Now, most of you know that I’m a big breakfast fan, but is it really the most important meal of the day? Like most things nutrition, the answer depends on your what your goal is, and how your body responds. Let’s wade through the mythology and figure out if breakfast is a good choice for you, and what a healthy breakfast actually looks like.
Contrary to popular belief, breakfast is not magic. You will not gain mystical focus and steady weight loss just by eating just anything in the morning. And, if you’re eating the traditional high refined carb North American style breakfast (cheerios, I’m looking at you!), you’re probably not doing yourself any favours in the weight or health department. In fact, I’ll bet you’re hungry again by 10 am.
A good breakfast (according to the research and what works well for my clients) has a few goals:
- Reduce appetite hormones so that we are more in control of when, what and how much we’re eating later on in the day. This can usually be achieved by 20-30 grams of protein.
- Nutrient dense: To pack in lots of protein, fibre, vitamins and minerals to support energy production, repair pathways and neurotransmitter production to keep us focused and healthy.
- Good quality carbs in a smaller portion: Replenishes glycogen (our bodies stored form of sugar or glucose) in the liver and muscles after fasting overnight, to bring up energy and prepare us for activity. Not so much carbs that we spike blood sugar and insulin, resulting in a crash and increased hunger later on (not to mention packing those calories away in to “long term storage”).
Who should definitely eat breakfast?
If you struggle with frequent hunger, portion control, emotional or boredom eating:
- A high protein (20-30 grams) breakfast will actually reduce blood levels of appetite hormones all the way in to the afternoon and evening.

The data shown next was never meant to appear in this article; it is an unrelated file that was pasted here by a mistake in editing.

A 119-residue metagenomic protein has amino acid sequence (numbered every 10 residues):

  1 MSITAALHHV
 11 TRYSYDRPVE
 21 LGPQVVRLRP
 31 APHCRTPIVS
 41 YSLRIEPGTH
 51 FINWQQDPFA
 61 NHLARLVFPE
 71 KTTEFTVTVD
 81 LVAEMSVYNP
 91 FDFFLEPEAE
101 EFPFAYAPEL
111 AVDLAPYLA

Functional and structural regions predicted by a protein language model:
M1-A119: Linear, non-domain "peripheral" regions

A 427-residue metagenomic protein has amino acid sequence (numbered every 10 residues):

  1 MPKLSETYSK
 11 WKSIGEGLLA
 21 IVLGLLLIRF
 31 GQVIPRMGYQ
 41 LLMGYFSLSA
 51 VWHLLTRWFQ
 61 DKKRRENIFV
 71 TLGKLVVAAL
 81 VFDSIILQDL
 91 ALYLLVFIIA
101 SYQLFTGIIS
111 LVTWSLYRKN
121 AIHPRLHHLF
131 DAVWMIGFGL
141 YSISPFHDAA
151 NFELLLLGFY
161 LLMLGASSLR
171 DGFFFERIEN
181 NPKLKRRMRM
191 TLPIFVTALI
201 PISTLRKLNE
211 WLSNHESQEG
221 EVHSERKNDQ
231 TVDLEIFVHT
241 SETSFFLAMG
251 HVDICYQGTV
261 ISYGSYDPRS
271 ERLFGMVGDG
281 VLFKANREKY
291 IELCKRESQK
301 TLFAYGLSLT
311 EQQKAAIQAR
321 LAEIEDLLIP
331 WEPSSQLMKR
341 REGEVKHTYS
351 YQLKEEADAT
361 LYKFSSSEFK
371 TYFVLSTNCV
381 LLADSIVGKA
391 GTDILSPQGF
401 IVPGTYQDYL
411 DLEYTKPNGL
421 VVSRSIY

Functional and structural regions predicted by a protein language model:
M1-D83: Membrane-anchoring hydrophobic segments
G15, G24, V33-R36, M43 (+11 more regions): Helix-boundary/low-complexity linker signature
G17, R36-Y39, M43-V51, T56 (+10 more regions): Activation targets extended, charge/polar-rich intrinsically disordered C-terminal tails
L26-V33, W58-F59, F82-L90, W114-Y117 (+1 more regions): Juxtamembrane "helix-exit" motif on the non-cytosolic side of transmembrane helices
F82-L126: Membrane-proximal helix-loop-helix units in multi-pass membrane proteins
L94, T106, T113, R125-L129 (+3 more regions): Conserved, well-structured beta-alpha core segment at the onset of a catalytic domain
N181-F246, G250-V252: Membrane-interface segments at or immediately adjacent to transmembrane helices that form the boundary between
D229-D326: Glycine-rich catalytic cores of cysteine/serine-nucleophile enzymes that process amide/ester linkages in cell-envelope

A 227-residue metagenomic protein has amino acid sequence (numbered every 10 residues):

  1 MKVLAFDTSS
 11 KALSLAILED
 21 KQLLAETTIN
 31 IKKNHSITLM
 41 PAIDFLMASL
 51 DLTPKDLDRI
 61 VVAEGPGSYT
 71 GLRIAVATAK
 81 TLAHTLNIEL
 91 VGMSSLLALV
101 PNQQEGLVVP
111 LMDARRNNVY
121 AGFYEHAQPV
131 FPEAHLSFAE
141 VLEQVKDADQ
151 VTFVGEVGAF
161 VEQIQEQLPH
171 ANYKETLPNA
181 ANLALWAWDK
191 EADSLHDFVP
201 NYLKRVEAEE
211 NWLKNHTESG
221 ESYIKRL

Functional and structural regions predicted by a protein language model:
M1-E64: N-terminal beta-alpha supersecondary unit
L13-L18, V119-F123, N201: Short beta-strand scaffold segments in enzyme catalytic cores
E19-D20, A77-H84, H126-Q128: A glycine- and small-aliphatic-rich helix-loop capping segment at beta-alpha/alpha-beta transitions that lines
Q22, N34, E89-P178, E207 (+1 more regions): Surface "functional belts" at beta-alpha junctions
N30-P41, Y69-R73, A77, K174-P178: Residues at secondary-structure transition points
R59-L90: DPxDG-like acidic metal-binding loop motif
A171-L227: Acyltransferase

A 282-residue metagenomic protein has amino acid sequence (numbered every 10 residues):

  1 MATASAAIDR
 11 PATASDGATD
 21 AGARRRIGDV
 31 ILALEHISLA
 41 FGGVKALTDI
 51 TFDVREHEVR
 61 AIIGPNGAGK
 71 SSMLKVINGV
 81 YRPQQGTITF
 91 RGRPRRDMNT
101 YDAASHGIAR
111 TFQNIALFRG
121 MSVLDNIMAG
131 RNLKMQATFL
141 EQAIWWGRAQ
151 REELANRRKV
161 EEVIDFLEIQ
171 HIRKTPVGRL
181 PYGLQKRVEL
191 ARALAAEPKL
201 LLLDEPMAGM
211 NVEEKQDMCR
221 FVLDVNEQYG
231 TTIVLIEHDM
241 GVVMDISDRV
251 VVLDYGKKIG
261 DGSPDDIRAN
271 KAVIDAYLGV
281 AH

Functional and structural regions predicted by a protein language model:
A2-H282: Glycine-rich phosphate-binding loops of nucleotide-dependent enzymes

- This makes munching less likely, and boredom eating easier to fight off if we’re not also working against our biology.
Those with increased nutrient needs (post surgery, elderly, pregnant, children, high activity levels)
- Gives us an extra opportunity to fit in nourishing foods – proteins, healthy fats, fruits and veggies.
Endurance athletes (training sessions of at least 60 minutes continuous activity a few times a week or more)
- Similar to above, it’s tough to replenish glycogen enough to fuel this kind of carb dependent activity without a solid breakfast.
Who might not need breakfast?
Trying to lose weight and little issue with grazing or emotional eating
- There is research showing that a 12-14 hour fasting window can actually be helpful for weight loss by allowing our bodies to experience a natural fasting period (we’re not meant to graze 24/7) and reducing insulin resistance. That looks like finishing dinner by 8pm, then not eating again until 8am or 10 am. For those who need a really simple start, this can be a great method to try. No matter what time your first meal of the day is, do make sure it’s at least 20-30 grams of protein to keep appetite hormones from undoing your hard work later on.
If you just feel gross when you eat first thing in the morning, and you don’t struggle with munching or emotional eating later on in the afternoon or evening, then you may not need to worry about breakfast.
- If this is you, just make sure you have plenty of opportunities later in the day to fit in all those nourishing foods.
I want to be clear, there is no one right answer that works for every body and situation. And what works for you may change over time! I’d love to know what morning routine makes you feel awesome. Email me here, or share over on facebook, twitter or insta.